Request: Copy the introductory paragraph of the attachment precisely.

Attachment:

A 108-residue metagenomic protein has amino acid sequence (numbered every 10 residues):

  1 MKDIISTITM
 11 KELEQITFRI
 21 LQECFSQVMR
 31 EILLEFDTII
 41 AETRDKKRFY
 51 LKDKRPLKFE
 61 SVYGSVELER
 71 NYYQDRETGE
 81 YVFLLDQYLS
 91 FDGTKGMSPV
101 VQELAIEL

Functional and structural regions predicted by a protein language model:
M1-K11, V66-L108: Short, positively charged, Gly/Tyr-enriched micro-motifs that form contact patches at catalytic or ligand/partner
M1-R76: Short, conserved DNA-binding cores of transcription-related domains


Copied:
A 108-residue metagenomic protein has amino acid sequence (numbered every 10 residues):